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January 1, 2012 / jwaxo

Fuji Golf (Golf)

I exclusively golf on Mars.

Alright, enough of the weird, “I learned this concept”/”life-lesson”/”adjective” from video games. Time for something tangible.

I learned to golf from Fuji Golf.

Fuji came with most Windows PCs in the 90’s, part of the standard pack that had Chess and Rattler’s Revenge and SkiFree. In other words, if you owned a computer in the previous couple decades and it wasn’t a Mac, you probably already know what I’m talking about. I’m talking about a golfing game that had every club, 18 holes, and computers that were nearly unbeatable. Seriously: according to Wikipedia, the computers were programmed to pretty much always do better than the humans by a stroke or two, all the way down to -15.

It was not, however, the first golfing game that we owned. That pleasure goes to an MS-DOS golfing-game that we owned at some random point. I was too young to learn much from it, apart from basic facts: get as low a score as possible, avoid sand traps, don’t go out of bounds, miss the trees, and switch to a top-down view when putting.

This was crucial and a skill that never came back to be useful.

Compared to that first game, Fuji Golf was boring and complicated. I’m more than willing to attribute the extra complexities to me merely being older and able to see them. I’m sure I could switch clubs in that MS-DOS game, but now they were right there in my face with Fuji. Putting, now that it wasn’t the top-down view, was a lot less simple, and had a lot less in common with minigolfing. The trees were big and formidable, the graphics were, sadly, a lot more detailed, and, even worse, I was horrible at it.

My father, meanwhile, was not horrible at it. So I watched him play. It’s a strategy that paid off in the past, and so it paid off again. I gradually got used to switching clubs with each shot, although the ones with the higher numbers of course tempted me. Bigger numbers = better, right? I learned why keeping on the fairway was an important aspect. In random lessons with my grandparents (themselves golfing masters), I learned what putting was really about, which in turn helped my minigolf game, which in turn helped my Fuji Golf game.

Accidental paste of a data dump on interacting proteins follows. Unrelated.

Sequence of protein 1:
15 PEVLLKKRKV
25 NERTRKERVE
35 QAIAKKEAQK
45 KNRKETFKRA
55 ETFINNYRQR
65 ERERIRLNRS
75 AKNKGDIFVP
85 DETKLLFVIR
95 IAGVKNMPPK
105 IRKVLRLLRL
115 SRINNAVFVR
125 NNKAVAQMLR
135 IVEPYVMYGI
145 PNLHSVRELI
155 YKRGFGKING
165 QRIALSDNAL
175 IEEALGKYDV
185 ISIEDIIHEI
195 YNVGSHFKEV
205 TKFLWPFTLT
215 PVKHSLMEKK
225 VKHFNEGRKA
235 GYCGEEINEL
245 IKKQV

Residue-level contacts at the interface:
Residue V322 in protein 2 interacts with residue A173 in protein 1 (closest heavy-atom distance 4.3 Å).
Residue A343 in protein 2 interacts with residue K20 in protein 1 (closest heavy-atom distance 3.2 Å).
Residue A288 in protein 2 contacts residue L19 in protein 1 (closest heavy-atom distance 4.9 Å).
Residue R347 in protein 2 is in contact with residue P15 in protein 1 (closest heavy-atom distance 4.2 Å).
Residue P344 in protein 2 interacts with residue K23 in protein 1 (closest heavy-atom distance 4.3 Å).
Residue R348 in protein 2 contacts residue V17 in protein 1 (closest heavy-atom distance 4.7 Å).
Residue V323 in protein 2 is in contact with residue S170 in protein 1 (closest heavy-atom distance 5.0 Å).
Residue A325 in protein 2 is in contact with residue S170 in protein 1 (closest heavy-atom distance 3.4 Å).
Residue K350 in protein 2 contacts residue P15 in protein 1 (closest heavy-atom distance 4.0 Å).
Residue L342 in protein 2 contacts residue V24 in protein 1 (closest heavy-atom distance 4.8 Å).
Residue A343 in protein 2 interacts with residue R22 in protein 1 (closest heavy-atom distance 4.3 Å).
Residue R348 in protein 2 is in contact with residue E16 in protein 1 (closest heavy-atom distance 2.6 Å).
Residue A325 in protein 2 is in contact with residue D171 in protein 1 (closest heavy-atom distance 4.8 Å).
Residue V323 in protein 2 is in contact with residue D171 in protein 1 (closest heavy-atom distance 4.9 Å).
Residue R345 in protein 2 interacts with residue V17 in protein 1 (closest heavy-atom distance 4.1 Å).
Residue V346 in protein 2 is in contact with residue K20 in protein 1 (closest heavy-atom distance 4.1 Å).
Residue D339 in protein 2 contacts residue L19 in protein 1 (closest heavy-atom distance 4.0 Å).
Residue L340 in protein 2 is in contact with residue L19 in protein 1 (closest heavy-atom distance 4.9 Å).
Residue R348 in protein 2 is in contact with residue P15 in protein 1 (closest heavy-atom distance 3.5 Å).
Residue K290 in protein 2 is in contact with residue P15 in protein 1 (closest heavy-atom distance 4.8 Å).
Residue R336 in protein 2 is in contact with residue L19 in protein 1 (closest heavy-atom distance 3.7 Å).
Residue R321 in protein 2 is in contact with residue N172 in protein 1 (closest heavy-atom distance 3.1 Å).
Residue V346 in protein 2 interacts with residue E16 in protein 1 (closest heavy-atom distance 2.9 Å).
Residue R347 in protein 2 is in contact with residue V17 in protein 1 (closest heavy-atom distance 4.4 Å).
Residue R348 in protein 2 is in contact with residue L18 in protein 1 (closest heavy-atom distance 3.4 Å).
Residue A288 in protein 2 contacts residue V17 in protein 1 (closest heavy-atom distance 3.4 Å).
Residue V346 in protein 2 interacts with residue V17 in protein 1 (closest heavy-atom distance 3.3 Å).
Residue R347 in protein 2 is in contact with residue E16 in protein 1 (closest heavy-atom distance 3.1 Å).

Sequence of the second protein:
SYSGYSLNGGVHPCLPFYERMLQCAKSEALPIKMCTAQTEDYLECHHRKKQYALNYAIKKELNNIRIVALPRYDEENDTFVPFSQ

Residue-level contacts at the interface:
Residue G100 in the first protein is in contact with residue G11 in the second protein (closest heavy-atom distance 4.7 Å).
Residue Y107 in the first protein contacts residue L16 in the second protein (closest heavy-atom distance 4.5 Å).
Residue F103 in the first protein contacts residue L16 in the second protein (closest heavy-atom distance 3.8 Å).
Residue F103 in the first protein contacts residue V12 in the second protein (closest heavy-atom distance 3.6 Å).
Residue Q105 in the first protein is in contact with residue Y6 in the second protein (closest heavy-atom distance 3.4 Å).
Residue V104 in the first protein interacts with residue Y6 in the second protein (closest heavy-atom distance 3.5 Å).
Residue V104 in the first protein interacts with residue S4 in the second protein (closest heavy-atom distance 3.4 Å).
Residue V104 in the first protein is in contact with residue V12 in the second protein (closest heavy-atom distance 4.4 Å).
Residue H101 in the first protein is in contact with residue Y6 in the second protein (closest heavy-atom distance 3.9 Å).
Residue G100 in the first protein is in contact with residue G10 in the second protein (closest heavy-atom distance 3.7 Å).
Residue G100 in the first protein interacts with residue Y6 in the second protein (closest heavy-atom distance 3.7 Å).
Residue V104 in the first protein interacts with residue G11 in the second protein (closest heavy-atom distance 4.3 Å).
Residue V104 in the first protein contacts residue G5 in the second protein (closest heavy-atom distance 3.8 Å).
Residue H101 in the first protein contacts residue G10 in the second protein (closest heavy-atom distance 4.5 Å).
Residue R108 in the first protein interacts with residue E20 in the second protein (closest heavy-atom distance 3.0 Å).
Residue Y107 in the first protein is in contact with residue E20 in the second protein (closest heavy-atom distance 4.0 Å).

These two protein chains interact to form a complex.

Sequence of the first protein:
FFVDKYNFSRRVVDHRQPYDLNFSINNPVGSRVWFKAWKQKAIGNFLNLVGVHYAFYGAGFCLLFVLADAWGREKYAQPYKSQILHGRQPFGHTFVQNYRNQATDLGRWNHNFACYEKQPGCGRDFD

I would put in a bit of time every month or so, when other games soured or I only had a short period of time for a game. I would hammer out courses, playing against friends, shooting that ball down the fairway like a pro.

Finally, time came to test my strength.

After years of training…

This was years later, much later than when I had first picked up and put down Fuji Golf. I was a freshman in high school, in fact. And I played my first game of golf.

Played it like a pro.

Okay, that’s a bit of an exaggeration. I didn’t do that well; learning to swing the club correctly was enough of a lesson. But the important thing to remember here is that I knew all of the rules, I knew a lot of the strategies, and I was pretty good at pitching and aiming against the wind. I pretty much had everything down apart from the physical skills. Despite the fact that it had been years since I had first picked up the mouse and tried my hand at Fuji Golf, the lessons it had instilled on me were still there, lurking at the back of my brain.

Makes one wonder about the million tiny lessons that we pick up.

The game also did not prepare me for how tiring golf can be.

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